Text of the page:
Eventually, around 10am, I woke Jeremy up, telling him that if I kept driving we'd probably all wake up in heaven. We stopped and got some breakfast (at Chick-fil-A!) on the outskirts of Virginia, then got back on the road. He had the nerve to call me a wuss. I didn't bring up all the "Can't get comfortable" whining I endured from him.

We made it home around 1pm, unloaded all the perishables (namely the homemade meatballs and spaghetti sauce my mom and stepdad had sent home with us), and fell straight into bed (which, at that point, was still in a bed frame).

This seems like an anticlimactic conclusion to all of our Floridian adventures. Maybe it is. I'm okay with that. Our adventures were tiresome enough, without a colossal ending to them. I'm not worried about it. We have all summer to have adventures.

Wednesday, June 22, 2011

Round Five: Homeward Bound

We left my mom and stepdad's Tuesday night, after dinner. And when I say night, I mean night. My mom and her husband are night owls. They stay up til all hours, and don't eat dinner until late. I felt like the elite, eating chicken parmesan and french onion soup at 10 o clock. Well... the elite from 200 years ago. The elite these days are probably all health nuts and won't eat after 7pm. But then, they've never had my stepdad's french onion soup, either. However, I will say that eating french onion soup at 10:30 at night, then hopping in the car to drive 12 hours back home... Well. Let's just say it wasn't the wisest decision we've ever made.

Leaving my mom was hard. I didn't expect it to be easy. When we arrived at her new house in Florida, it didn't feel any different than her old house in Virginia. There was this surreal quality to the visit... I kept forgetting how far I really was from home. Even Chloe asked me, "I thought Nana moved to Florida?" So to fall into that sense of normalcy, only to leave it again, and realize all over again that my mom really was GONE- it was a wrench. Chloe cried for the first 10 minutes of the drive, with Ashton making comments all the while, things like, "I can't believe you're crying!" When Chloe finally stopped, Ashton started up. And sobbed for 20 miles. To the point of hysteria. I couldn't even really give him a well placed "I told you so". My heart was too broken for him.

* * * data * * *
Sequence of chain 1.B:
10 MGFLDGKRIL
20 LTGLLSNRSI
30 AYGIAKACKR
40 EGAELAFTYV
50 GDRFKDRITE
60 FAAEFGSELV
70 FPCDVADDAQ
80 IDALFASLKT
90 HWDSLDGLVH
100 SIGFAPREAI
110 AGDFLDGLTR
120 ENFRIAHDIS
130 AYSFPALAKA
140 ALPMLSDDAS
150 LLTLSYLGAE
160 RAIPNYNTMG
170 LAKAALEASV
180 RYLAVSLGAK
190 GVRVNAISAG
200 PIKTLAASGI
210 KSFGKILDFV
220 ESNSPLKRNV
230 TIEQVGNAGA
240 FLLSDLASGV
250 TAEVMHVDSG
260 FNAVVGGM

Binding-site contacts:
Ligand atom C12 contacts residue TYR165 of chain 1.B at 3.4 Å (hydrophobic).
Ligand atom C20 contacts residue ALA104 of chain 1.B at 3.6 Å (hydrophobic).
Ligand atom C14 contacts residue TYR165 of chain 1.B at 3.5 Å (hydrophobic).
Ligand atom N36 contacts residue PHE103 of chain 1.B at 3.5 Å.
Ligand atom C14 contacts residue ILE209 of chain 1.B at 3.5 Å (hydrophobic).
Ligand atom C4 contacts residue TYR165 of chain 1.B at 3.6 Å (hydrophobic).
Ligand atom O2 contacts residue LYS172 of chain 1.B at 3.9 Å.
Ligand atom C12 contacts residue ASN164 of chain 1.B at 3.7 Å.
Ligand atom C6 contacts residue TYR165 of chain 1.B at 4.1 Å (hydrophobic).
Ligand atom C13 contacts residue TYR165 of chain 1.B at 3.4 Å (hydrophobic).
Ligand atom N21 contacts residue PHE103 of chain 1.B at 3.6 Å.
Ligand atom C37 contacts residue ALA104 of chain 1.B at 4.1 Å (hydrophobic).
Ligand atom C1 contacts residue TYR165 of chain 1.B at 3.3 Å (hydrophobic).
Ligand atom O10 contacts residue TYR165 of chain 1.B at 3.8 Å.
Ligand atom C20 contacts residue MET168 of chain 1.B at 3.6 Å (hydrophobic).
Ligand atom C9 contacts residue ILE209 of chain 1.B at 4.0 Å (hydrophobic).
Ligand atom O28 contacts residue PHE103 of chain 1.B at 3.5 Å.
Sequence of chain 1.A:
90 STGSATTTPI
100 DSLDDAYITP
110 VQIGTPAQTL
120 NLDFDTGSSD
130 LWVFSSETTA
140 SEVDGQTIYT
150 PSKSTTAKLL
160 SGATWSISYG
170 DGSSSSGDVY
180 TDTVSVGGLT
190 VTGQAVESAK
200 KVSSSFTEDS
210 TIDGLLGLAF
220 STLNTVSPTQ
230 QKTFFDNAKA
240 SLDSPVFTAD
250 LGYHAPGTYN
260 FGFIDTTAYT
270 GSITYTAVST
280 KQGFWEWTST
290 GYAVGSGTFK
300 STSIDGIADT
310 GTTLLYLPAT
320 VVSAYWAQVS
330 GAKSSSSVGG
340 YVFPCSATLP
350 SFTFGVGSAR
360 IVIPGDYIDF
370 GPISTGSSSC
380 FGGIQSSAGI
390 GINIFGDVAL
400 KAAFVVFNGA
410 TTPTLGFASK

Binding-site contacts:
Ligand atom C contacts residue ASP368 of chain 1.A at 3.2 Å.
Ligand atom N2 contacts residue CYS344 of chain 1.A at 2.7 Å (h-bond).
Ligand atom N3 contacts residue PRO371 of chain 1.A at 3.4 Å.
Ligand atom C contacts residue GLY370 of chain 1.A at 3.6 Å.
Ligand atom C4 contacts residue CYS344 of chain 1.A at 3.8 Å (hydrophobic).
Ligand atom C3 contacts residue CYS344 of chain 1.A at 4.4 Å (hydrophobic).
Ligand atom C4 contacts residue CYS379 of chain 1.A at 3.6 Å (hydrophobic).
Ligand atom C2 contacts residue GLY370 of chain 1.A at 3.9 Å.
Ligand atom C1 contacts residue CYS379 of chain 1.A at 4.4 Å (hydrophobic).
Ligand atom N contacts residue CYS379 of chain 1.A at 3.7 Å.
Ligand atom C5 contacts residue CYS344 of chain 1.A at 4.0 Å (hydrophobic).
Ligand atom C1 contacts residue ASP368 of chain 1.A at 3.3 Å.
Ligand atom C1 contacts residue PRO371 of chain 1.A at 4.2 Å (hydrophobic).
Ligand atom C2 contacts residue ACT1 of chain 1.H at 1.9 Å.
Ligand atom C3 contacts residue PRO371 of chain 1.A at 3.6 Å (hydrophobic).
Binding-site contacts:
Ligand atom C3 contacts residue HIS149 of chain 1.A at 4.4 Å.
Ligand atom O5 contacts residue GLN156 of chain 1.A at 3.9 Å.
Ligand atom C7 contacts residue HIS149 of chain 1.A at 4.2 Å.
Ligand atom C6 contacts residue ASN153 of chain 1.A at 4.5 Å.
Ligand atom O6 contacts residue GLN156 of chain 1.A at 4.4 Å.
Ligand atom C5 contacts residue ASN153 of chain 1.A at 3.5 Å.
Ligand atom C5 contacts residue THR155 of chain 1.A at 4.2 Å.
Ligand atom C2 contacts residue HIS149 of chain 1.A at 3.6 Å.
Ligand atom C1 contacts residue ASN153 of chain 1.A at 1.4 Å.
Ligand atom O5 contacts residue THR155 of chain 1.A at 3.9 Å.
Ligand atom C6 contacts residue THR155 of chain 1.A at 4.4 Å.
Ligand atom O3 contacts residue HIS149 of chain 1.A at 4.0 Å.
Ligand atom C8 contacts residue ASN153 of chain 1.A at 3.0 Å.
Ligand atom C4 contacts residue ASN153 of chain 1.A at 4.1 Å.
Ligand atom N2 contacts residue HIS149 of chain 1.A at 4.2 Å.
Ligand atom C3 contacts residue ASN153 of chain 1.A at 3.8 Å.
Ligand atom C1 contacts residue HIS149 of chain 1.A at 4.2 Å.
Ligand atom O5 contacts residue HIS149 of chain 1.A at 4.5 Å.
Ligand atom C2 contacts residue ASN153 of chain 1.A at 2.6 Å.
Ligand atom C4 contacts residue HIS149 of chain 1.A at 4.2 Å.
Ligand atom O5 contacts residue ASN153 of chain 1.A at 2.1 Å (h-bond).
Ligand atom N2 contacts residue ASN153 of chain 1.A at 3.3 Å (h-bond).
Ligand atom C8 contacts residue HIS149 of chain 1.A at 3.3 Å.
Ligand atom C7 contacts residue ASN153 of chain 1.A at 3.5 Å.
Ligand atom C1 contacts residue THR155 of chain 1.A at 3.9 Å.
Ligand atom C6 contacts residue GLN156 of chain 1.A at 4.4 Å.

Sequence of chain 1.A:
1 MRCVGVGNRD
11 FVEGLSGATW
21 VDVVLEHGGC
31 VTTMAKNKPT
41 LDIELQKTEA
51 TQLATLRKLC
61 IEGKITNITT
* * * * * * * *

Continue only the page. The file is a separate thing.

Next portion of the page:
Jeremy drove for the first 5 hours of our trip, while I dozed on and off. Before we left Mom's, she gave us a stack of CDs that belonged to one of my brothers, asking us to give them back to him. At the bottom of the stack was a Beach Boys greatest hits CD. To see Jeremy's reaction, you would have thought Christmas came early (more on that later). In and out of my fitful dreams were snippets of "Surfer Girl" and "Good Vibrations", and Jeremy humming and bee bopping along. I kept hearing him say, "This is some good stuff right here!"

We stopped right inside South Carolina to gas up and stretch our legs. The gas station attendant gave us the evil eye when we walked in. You'd think being at a 24 hour gas station right off of I-95, she'd be used to seeing tired, disheveled families in their pajamas march in, using the restrooms, drooling over the fireworks, telling the kids that no, we can't play the claw machine.... but apparently, she wasn't.

Also, side note to my dad and brothers: Can one of you tell me the odds of seeing an old 15 passenger Royal Ranger van parked outside a gas station in South Carolina at 4 in the morning? I was kind of blown away. Strange.

And when we got back in the car- it was my turn to drive.

Saturday, June 18, 2011

Round Four: Visitations (Part 2) and Heritage